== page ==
The foods you eat can set you up for cravings. Especially foods that measure high on this one thing.
One major quality of the food you eat can affect whether it triggers cravings or keeps you feeling satisfied.
It has to do with something called the Glycemic Index, which measures foods on a scale of 1-100 on how fast they raise your blood sugar levels.
The faster and higher the food makes your blood sugar go up, the higher its glycemic index number is.
This matters because when your blood sugar goes up, your body sends out hormones like insulin to help remove it. This can cause a blood sugar “crash” that makes you feel tired, shaky, and blah a little while after you eat it.
Plus, it can also bring on the “hangry” feeling … a combo of hungry and angry or anxious … which makes you want to eat MORE to bring your blood sugar level back up.
This is a cycle that’s really hard to break out of once your body gets used to it.
Over time, all those insulin surges can become linked with insulin resistance, which means your cells aren’t as receptive to insulin.
As you may know, insulin resistance is a major precursor for type 2 diabetes and other health issues like heart disease.
That’s one reason why it’s a good idea to eat foods that don’t cause big spikes in your blood sugar levels.
As an aside, did you know that there is a global epidemic of diabetes? The number of people with type 2 diabetes has risen almost 300% since 1980, with more than 400 million people now having the disease.
This is a huge major health issue - pretty scary, right? This is one of the reasons I do what I do.
So … back to the glycemic index! It mostly applies to foods that contain carbohydrates.
But it’s not that simple. Your blood sugar doesn’t just respond to the amount of carbohydrate or natural sugars in a food.
The amount of fiber, fat, and protein a food contains also plays a role, helping to slow down the blood sugar response.
Just as a quick example, corn flake cereal has a glycemic index of 81, while an apple has a glycemic index of 36.
The cereal is a processed food that’s basically a sugar delivery system! There’s very little fiber in it to help slow down its impact on your blood sugar.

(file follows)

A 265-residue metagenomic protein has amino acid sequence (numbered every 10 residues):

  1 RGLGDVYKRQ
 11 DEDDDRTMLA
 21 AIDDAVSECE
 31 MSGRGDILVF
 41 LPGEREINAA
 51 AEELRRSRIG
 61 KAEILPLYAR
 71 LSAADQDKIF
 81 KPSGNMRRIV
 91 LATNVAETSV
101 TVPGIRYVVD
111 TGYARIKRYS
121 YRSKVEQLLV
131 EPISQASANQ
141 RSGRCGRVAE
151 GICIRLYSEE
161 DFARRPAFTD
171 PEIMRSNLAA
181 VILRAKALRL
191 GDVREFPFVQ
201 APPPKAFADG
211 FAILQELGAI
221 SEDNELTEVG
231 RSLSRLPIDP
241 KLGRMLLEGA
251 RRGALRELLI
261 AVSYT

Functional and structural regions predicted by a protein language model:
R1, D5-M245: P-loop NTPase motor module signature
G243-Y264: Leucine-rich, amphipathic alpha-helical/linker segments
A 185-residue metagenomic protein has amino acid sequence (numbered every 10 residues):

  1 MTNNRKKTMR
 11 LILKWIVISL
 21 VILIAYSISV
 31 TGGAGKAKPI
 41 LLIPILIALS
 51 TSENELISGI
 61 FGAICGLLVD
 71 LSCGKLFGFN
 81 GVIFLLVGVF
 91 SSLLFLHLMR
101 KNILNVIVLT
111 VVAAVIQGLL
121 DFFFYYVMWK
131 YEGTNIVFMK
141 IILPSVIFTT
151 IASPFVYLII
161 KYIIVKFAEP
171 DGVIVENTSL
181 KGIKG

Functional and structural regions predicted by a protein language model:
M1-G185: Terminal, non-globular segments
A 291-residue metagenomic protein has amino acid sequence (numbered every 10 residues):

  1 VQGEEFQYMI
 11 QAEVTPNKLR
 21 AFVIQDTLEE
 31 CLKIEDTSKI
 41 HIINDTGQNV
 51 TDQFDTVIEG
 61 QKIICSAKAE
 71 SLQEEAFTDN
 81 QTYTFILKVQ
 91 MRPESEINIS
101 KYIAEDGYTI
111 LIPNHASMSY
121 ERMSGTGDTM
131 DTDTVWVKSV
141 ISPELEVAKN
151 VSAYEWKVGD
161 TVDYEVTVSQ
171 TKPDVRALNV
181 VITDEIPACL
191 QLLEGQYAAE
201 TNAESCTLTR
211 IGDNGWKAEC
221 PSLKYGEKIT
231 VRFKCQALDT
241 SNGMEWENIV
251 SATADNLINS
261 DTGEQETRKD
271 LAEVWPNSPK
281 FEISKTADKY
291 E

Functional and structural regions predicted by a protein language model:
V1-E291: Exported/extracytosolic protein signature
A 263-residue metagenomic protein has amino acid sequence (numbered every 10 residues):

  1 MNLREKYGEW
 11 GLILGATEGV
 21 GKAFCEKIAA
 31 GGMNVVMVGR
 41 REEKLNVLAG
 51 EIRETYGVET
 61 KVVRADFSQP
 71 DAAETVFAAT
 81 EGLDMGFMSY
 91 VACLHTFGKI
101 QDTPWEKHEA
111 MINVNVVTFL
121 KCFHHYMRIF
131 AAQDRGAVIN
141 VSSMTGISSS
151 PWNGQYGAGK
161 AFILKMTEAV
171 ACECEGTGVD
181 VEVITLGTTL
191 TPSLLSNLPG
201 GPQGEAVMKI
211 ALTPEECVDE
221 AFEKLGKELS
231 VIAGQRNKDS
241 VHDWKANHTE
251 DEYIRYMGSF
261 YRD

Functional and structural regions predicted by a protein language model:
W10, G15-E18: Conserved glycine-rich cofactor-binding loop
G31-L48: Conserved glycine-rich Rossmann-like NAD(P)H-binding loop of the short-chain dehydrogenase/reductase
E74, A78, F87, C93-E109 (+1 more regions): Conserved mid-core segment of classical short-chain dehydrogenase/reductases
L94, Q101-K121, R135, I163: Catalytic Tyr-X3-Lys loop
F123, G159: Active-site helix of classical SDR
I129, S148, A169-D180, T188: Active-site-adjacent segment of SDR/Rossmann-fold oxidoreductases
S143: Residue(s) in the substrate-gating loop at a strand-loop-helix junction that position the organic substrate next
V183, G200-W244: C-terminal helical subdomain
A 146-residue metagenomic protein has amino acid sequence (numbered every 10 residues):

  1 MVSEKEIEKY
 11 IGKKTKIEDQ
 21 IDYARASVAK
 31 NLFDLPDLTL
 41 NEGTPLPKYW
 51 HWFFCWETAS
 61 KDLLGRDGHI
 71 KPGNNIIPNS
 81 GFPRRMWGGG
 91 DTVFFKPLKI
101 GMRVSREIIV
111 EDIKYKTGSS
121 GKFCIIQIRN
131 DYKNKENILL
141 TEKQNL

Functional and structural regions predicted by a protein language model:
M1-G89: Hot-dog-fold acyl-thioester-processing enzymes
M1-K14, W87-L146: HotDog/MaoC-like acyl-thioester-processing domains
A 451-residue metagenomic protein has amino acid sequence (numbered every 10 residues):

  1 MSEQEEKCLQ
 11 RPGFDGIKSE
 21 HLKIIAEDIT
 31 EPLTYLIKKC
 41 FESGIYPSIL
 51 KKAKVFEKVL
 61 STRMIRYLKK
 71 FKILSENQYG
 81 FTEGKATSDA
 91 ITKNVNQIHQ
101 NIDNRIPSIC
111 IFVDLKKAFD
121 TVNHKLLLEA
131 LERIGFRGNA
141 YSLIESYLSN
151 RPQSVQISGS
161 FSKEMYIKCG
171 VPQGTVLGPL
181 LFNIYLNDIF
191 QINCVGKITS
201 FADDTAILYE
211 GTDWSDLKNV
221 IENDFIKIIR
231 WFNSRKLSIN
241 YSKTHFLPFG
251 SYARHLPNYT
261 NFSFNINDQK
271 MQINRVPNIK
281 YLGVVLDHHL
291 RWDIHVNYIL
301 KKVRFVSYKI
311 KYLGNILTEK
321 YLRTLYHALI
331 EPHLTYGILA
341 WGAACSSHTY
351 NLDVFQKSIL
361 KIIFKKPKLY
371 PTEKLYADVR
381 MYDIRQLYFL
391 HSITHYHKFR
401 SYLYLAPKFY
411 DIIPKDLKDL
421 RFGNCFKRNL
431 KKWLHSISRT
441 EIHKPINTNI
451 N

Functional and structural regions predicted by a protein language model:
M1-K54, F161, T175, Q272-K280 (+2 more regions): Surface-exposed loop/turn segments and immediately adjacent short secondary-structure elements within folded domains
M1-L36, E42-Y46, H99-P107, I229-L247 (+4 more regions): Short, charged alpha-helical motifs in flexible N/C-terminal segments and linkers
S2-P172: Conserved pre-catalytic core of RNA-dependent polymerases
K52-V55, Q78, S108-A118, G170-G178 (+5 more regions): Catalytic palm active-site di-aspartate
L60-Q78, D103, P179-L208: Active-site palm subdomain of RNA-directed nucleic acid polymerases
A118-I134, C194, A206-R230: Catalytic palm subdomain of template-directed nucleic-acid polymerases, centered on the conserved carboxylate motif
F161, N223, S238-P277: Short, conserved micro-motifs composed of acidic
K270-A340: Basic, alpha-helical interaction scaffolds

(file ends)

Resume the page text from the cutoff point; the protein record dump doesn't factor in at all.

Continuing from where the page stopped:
But even though the apple contains natural sugar, it also contains fiber that helps slow down how quickly it makes your blood sugar level rise.
Plus, fiber helps keep you feeling full, which besides having health benefits, means it also can help you avoid cravings later.
Knowing where on the scale a food lies can help you make better decisions about what you’re eating.
Here's a link to a Glycemic Index Scale for you to check out your foods.
There are a few things you need to know about this scale:
The first … the glycemic index actually measures each food as if you were eating it alone, on an empty stomach. Most of us don’t do that when we eat! We eat a few different foods at the same time.
For instance, if you were to eat white rice, which has a high GI of 87, chances are you’d be eating something else with it … like some delicious beef and broccoli, which have a GI indexes of 0 and 10, respectively.
The second issue … your food is SO MUCH MORE than its impact on your blood sugar. It also contains vitamins, minerals, and other compounds your body needs.
Just as an illustration, highly processed peanut M&Ms, have a pretty low glycemic index of 33 … macaroni and cheese has an index of 64 … and baked potatoes, which are all-natural and packed with vitamins and minerals, come in at 85!
Also, portion sizes still definitely count if you’re trying to maintain or lose weight!
So what should you do?
We need to think about the overall GLYCEMIC LOAD of your meals.
By that I mean, if you are eating a food you know has a high glycemic index, something that is higher on the carb scale, how about balancing it out by also eating something with protein or healthy fat?
Like the rice, beef, and broccoli example I listed above.
Or, if you’re eating a high-glycemic fruit like grapes, which have a GI of 60, you can add some healthy fats like a handful of nuts to slow the blood sugar surge.
In fact, this is where the old-fashioned “square meal” comes into play!
Way before the glycemic index was ever invented, our grandparents and great-grandparents naturally balanced out the meals they served with a protein, starchy carb, and a veggie.
I hope this helped shed some light on the glycemic index and how you can use it to keep your blood sugar stable, and avoid that hangry feeling. You might even notice that you don’t feel as hungry as often!
If you need help with a meal plan or exercise program, click here to schedule a free consult!